By Saabira Chaudhuri
Consumer-goods companies are increasingly substituting paper for
plastic packaging but face a big challenge: how to stop products
from going stale or soggy.
Slashing plastic waste is a major concern for makers of food,
drinks, cleaning sprays and personal-care products, as they grapple
with regulatory pressure and scrutiny from consumers. In response,
companies like Nestlé SA and Unilever PLC are turning to paper as
an alternative to hard-to-recycle plastics.
Executives say they opt for paper because it is made from a
renewable source and is easily recyclable and consumers aren't
confused about which bin it goes in. Paper and cardboard are
steadily replacing plastic straws, bags, fruit trays and shrink
wrap for drinks.
That trend is forecast to accelerate, particularly in Europe,
which is implementing new regulation to curb plastic waste,
including a U.K. tax on plastic packaging. UBS estimates paper
could capture 11% of plastic packaging's market share in Europe --
worth about $9.4 billion -- between next year and 2031, in areas
like food, drink and personal care. Globally, it estimates paper
has a $38.7 billion market opportunity to replace plastic over this
"There's a lot of momentum behind single-use plastics
replacement," said Colin McIntyre, head of paper and recycling at
DS Smith PLC. The British paper maker says it has found 650 areas
in which plastic can be replaced with paper-based packaging. "This
is a really, really key focus for us," Mr. McIntyre said.
But paper comes with major drawbacks. It doesn't have the
protective properties that keep food fresh, making it unsuitable to
replace some of the hardest-to-recycle plastics used for chip
packets, baby-food pouches and produce bags.
"Plastics are highly functional. They're water-resistant,
grease-resistant, easy to seal," said Patrick Lindner, chief
innovation officer at WestRock Co., a paper-packaging maker based
in Atlanta. "Getting paper to behave like plastic is a tremendous
One burgeoning technology involves coating paper to make it
resistant to oxygen, liquids, humidity and grease. But giving paper
plasticlike properties can complicate paper recycling. Draft
legislation in Europe threatens to regulate plastic-coated paper as
Nestlé, the world's biggest packaged-foods maker, has started
using coated paper packets instead of ones layered with plastic and
aluminum for its Yes! snack bars and some Nesquik cocoa powder. The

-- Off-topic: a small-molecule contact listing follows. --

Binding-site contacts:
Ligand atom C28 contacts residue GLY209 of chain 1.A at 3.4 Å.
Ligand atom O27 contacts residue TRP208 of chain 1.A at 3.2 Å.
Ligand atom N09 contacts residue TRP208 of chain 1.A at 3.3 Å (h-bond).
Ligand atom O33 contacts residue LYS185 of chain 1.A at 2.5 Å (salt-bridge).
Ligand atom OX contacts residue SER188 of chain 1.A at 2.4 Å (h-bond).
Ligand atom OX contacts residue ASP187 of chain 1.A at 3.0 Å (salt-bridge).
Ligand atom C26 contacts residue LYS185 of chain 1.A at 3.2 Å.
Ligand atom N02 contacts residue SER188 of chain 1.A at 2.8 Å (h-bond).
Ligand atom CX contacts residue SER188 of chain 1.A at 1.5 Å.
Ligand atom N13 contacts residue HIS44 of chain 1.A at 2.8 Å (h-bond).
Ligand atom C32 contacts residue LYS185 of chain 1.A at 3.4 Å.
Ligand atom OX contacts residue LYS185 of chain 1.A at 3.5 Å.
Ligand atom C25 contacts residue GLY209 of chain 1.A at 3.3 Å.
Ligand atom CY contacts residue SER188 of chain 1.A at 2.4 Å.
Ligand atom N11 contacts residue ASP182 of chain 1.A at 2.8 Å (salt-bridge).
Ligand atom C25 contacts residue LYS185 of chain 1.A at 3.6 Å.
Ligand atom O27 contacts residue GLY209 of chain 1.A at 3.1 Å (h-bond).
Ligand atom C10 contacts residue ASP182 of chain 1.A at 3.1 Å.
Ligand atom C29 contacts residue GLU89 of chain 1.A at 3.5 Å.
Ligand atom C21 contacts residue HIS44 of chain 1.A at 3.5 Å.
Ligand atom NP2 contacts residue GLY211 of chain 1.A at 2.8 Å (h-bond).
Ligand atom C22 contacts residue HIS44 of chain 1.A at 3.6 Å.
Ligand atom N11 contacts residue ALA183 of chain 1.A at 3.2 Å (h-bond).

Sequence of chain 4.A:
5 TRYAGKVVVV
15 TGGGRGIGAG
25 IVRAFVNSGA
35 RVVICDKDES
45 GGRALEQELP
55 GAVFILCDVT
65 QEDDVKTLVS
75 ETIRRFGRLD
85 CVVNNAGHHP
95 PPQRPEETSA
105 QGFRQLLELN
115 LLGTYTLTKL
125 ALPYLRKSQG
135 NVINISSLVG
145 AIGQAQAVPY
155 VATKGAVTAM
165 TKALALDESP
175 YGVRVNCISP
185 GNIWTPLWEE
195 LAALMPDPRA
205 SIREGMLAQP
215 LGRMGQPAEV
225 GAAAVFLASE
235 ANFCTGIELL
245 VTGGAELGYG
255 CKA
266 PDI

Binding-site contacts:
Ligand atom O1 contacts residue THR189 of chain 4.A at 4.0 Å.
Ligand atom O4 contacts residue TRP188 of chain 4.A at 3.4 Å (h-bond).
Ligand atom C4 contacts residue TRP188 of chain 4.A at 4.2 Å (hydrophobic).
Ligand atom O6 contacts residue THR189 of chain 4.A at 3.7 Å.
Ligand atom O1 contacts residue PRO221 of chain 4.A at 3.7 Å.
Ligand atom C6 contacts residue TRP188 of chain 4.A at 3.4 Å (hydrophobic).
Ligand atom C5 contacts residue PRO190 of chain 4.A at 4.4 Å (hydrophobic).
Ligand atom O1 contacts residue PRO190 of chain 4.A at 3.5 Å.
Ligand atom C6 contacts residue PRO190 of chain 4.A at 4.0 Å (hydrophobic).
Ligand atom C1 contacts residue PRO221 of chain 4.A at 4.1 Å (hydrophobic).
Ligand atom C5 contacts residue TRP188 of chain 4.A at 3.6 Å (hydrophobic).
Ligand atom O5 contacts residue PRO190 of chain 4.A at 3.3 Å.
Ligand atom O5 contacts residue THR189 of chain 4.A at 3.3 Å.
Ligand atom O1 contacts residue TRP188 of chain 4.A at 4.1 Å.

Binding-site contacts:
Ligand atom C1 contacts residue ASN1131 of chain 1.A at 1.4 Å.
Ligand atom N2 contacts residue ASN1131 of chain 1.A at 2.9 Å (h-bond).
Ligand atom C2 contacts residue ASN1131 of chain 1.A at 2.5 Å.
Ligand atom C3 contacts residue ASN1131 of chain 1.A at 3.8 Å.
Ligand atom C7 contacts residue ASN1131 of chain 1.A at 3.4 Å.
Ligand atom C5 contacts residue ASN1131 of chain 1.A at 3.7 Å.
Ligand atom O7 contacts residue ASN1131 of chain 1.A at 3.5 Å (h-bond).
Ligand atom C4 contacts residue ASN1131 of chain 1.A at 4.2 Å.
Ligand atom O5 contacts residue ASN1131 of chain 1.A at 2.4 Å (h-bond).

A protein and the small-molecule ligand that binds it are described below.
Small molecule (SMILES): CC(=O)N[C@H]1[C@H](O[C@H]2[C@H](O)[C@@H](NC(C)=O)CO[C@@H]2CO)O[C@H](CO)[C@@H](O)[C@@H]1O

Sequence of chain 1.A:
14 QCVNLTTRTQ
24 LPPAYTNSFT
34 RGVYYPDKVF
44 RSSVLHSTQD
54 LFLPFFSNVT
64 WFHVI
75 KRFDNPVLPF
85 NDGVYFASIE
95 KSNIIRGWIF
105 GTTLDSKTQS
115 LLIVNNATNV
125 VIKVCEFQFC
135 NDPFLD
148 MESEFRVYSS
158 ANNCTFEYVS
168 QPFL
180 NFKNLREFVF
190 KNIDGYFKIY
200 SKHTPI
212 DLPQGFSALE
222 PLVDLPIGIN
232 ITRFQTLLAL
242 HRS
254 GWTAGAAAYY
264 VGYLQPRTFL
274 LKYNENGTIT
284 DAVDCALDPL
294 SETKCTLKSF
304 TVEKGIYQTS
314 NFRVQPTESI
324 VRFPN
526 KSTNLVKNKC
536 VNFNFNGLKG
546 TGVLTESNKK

coating is plastic but dissolves in the paper-recycling process,
said Gerhard Niederreiter, head of Nestlé's packaging institute.
That distinguishes it from most paper cups and sandwich boxes whose
tightly bonded plastic liners make them hard to recycle.
Last month, Nestlé began wrapping its Maggi bouillon cubes in
paper, enhancing the coating used for Yes! and Nesquik to also be
But it still uses multilayer packaging containing plastic for
more sensitive items, such as instant coffee or infant-nutrition
products. It hasn't found technology that would offer enough
protection from oxygen and moisture and ensure nutrients don't
"It's a Holy Grail, this high barrier," Mr. Niederreiter
Unilever last year began selling its Carte d'Or brand in a paper
carton that has a cornstarch coating to preserve the ice cream in
freezing and moist conditions. The coated carton can be recycled at
paper mills or industrially composted, it says.
"We're moving many of our products, which are today in
multilayer plastic -- which is evil because you cannot recycle it
-- into paper or recyclable plastics," Hanneke Faber, head of
Unilever's food business, told investors after the Carte d'Or
But so far changes by Unilever, Nestlé and others in the
industry are limited to particular lines and only a few
Executives say shelf life and climate are big hurdles to wider
use of paper. Nestlé reduced the per-bag volume of Nesquik that is
packaged in paper because it had roughly half the shelf life
compared with plastic, Mr. Niederreiter said. Europe's relatively
mild humidity and temperatures are more conducive for paper
packaging than parts of Asia and Africa, he added.
Swapping paper for plastic for nonfood items -- for example, to
wrap multipacks of cans or toilet paper -- is less complicated,
although investing in production lines to handle paper is
expensive. Paper is harder to fold, less flexible and more easily
torn than plastic.
Plastic makers say paper poses its own threats to the
environment and uses more resources to produce. Deforestation, a
continuing concern, could rise if companies turn to paper in a big
One alternative to coatings are easily removable plastic liners
like those used in a bag-in-box version of Procter & Gamble
Co.'s Tide laundry detergent. Smurfit Kappa Group PLC, which
developed the packaging, prefers liners to coatings, which it says
can increase waste and raise costs for its paper mills.
"We have a very pure system with not a lot of waste that's
economically working and sustainable," said Smurfit innovation head
Arco Berkenbosch. "Any pollution that comes in there makes the
system less efficient."
Write to Saabira Chaudhuri at firstname.lastname@example.org
(END) Dow Jones Newswires
October 06, 2020 09:21 ET (13:21 GMT)
Copyright (c) 2020 Dow Jones & Company, Inc.